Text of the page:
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Wage growth slows across the country

Wages in the United States are going up, but their growth is shrinking, says Glassdoor chief economist Andrew Chamberlain.

Reproduced from Glassdoor Local Pay Reports; Chart: Axios Visuals

By the numbers: Wages should be rising an average of 3%–4% given the tightness of the job market, Chamberlain says.

  • According to official data from the U.S. Bureau of Labor Statistics, wage growth was a lower 2.6% in February.
  • Yes, but: Glassdoor data — based on a survey of 100,000 salaries posted by the jobs site every month — show even lower growth, shrinking to just 1% last month.

The bottom line: Chamberlain attributes the stagnation to poor growth in productivity. If worker productivity is rising as measured by what's made each hour, ordinarily wages should rise because they can charge more for their labor. But hourly productivity is not rising, hence neither are their wages. “I don’t think anyone has an answer for that,” he said.

Michael Sykes 6 hours ago
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The U.S. has a massive shortage of truck drivers

Freight trucks parked in a parking lot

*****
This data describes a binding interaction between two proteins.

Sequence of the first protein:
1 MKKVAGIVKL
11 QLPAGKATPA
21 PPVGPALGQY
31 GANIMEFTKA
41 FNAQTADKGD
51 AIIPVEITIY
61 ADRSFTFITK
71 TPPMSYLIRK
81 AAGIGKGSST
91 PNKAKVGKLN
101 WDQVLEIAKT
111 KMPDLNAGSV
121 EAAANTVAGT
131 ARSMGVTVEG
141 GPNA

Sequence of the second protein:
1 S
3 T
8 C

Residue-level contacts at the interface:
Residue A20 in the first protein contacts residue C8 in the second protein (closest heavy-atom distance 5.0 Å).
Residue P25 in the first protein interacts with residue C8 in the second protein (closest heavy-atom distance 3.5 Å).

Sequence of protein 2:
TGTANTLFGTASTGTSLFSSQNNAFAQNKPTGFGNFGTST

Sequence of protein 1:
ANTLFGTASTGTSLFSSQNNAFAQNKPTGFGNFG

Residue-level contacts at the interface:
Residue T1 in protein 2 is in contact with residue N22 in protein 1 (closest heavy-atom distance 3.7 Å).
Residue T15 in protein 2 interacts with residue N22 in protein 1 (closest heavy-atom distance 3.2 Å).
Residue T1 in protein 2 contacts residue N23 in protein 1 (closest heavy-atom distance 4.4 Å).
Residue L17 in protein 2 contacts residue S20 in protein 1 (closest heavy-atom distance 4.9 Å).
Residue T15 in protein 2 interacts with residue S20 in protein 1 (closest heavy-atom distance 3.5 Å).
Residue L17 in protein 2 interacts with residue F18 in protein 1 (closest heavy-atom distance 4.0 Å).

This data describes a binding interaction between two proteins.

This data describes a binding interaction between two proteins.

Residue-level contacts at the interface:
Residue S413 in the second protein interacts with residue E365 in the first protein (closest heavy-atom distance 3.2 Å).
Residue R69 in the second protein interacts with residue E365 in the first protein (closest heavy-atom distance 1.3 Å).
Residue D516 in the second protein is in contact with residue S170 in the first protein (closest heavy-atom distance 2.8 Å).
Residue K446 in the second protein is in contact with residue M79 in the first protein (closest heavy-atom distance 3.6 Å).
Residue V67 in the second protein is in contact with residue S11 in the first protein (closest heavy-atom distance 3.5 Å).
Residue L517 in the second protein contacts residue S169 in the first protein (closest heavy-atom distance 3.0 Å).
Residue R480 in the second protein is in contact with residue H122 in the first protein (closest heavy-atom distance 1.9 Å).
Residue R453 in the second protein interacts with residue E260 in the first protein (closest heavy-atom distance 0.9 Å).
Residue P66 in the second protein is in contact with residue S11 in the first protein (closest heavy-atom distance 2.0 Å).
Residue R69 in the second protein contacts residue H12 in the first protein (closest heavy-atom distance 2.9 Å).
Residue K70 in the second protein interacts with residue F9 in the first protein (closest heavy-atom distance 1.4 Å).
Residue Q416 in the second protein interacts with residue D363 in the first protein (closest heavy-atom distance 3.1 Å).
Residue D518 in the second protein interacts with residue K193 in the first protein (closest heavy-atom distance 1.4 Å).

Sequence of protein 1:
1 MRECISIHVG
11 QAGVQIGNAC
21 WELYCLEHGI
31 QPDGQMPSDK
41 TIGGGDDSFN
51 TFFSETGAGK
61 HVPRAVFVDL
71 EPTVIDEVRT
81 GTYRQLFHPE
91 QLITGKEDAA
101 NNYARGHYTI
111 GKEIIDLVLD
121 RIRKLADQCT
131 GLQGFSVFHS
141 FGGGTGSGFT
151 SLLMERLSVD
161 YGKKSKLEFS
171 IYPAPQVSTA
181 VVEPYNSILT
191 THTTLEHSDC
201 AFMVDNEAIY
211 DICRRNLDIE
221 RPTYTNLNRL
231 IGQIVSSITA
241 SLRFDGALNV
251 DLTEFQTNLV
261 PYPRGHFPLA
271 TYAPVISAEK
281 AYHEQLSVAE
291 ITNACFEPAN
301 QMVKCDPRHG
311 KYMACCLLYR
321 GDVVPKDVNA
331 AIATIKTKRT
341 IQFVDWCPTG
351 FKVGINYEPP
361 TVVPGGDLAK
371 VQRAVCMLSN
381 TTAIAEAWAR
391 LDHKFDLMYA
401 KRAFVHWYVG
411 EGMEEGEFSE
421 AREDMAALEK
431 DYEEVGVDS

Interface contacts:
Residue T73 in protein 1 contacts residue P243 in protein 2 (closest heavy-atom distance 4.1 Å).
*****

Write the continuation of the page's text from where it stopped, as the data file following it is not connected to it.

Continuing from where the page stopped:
Freight trucks parked in a service center parking lot. Photo: Scott Olson/Getty Images

Retail shipping rates across the country are rising due a U.S. shortage of 51,000 truck drivers, projected to rise to 100,000 by 2021, USA Today reports.

The details: New regulations on the freight industry restricting the hours drivers can work without a break are reducing interest in the job. Plus, baby boomers are retiring from the truck driving business and millennials have been unwilling to replace them.

Haley Britzky 21 hours ago
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The EU and U.K. want to be front and center on AI research

Theresa May visits an engineering facility.
Britain's Prime Minister Theresa May visits an engineering training facility in Birmingham. Photo: Andrew Yates/AFP/Getty Images

The EU and U.K. both announced major investments in artificial intelligence research this week, with more than 50 tech companies contributing to a £1 billion deal in the U.K., and the European Commission announcing it would be allocating €1.5 billion to AI research until 2020.

The big picture: The U.K.'s deal, as detailed in a government press release, will include funding for "8,000 specialist computer science teachers, 1,000 government-funded AI PhDs by 2025," and development for a "prestigious global Turing Fellowship" program to attract top talent. Per the release, the U.K. will also be developing "a world-leading Centre for Data Ethics and Innovation," to emphasize ethical standards with AI research. The EU's deal also includes laying out clear ethical guidelines by the end of 2018.